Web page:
A rumored deal that would allow one of the nation's largest drug store chains to acquire one of its largest health insurers recently passed from rumor into reality. The pharmacy titan CVS recently announced that it had agreed to purchase the major coverage provider Aetna in a merger deal worth some $69 billion, as well as assuming another $8 billion or so in outstanding Aetna debt.
In announcing the deal, CVS said the decision "fills an unmet need" in the health care industry and could potentially lead to a number of benefits for consumers, including reduced costs for high-quality care, greater community health care accessibility, and stronger insights into the broader trends seen nationwide. In particular, the drug store giant noted that it will strive to reduce the cost burdens for the roughly half of all Americans who have chronic health issues, who account for 80 percent of all health care spending in the country.
"This combination brings together the expertise of two great companies to remake the consumer health care experience," said CVS Health President and Chief Executive Officer Larry Merlo. "With the analytics of Aetna and CVS Health's human touch, we will create a health care platform built around individuals. We look forward to working with the talented people at Aetna to position the combined company as America's front door to quality health care, integrating more closely the work of doctors, pharmacists, other health care professionals and health benefits companies to create a platform that is easier to use and less expensive for consumers."
Other effects for consumers
In theory, the major implication for consumers under this merger is that it could result in CVS being able to negotiate lower drug prices with major pharmaceutical companies, and expand in-store health clinics, according to NBC News. Given that the average American takes more than one prescription medication, and often relies on expensive emergency room or hospital-based care for even minor health issues, the deal could be good for both the new unified company and its customers and policyholders.
A closer look at the business side
The big takeaway from this deal - which had been whispered about for some time - is that CVS wants to position itself as a drug, care and coverage provider all under one roof, in a way that simply does not exist in the market today, according to The New York Times' DealBook analysis of the transaction. The deal is likely to impact both companies considerably, of course, as well as consumers. But it could also have major implications for other health insurance providers and those tangentially connected to the care industry as a whole. For instance, other major insurers may likewise open the door for bids, and major pharmacy chains could try to get in on the action CVS started.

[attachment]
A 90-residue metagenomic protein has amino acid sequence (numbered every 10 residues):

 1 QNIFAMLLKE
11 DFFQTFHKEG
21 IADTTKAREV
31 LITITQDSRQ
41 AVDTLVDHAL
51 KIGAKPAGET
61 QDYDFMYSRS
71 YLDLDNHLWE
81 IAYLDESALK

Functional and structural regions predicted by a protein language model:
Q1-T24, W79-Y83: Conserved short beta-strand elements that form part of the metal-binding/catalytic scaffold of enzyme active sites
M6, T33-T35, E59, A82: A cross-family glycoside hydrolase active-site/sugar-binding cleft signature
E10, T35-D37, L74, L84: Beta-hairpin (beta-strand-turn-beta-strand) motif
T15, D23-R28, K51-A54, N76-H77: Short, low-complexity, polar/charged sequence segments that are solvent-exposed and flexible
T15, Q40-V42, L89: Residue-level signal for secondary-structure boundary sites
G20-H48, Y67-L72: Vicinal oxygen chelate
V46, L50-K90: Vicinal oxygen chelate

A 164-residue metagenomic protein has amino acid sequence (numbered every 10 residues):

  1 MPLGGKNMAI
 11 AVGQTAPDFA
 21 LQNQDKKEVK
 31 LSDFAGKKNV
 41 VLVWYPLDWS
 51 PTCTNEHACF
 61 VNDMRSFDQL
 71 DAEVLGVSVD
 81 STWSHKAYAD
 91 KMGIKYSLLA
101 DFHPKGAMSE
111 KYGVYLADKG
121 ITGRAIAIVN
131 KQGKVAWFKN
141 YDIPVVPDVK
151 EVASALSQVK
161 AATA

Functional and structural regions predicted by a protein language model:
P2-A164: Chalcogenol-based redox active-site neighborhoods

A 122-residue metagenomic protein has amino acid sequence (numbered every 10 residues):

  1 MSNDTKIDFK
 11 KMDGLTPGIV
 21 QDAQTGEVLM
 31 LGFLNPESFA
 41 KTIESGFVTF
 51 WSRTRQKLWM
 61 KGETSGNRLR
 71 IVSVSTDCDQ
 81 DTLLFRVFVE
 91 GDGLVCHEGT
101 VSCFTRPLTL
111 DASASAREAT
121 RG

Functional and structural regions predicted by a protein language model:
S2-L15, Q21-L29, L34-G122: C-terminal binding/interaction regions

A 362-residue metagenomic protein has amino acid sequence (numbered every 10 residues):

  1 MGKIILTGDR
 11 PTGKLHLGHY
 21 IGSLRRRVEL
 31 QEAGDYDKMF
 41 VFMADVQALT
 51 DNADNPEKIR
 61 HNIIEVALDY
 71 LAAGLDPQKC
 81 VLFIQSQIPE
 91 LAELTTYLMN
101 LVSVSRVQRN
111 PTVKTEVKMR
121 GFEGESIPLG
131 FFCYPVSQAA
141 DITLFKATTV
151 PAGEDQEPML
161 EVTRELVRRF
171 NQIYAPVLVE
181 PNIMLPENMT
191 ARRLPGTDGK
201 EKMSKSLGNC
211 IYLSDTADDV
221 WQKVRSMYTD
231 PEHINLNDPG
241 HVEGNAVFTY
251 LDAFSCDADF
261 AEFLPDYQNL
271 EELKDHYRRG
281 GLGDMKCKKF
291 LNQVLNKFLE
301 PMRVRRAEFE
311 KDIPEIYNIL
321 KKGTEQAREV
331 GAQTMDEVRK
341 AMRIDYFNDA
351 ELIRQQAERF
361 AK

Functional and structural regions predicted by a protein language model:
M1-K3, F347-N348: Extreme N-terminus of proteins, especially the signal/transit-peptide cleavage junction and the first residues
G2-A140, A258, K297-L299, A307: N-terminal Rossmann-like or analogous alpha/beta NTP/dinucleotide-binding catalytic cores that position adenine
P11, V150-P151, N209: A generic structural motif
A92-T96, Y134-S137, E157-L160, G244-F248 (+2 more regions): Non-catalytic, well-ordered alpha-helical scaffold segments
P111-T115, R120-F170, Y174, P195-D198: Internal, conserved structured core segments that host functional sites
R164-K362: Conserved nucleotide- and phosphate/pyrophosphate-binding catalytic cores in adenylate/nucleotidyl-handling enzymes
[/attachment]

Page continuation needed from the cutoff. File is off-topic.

Meanwhile, some industry experts say the biggest impetus for all this is the way Amazon is expanding its standing across multiple industries, as there have been rumors that it could seek to get into health care in the near future. Nonetheless, it's worth noting that CVS and Aetna had a pre-existing business relationship going back seven years, so groundwork for this deal could have been laid well in advance, in a way that even a cash-rich titan like Amazon could not facilitate quickly.
Indeed, the whole health care industry is likely to be affected by the merger deal, according to National Public Radio. Given that this is one of the largest mergers in the history of the broader health sector, some companies may want to wait and see how the changes shake out before committing to anything.
Certainly, this is something for everyone to monitor going forward, simply because of how significantly a successful partnership could effectively reshape every aspect of care in the U.S.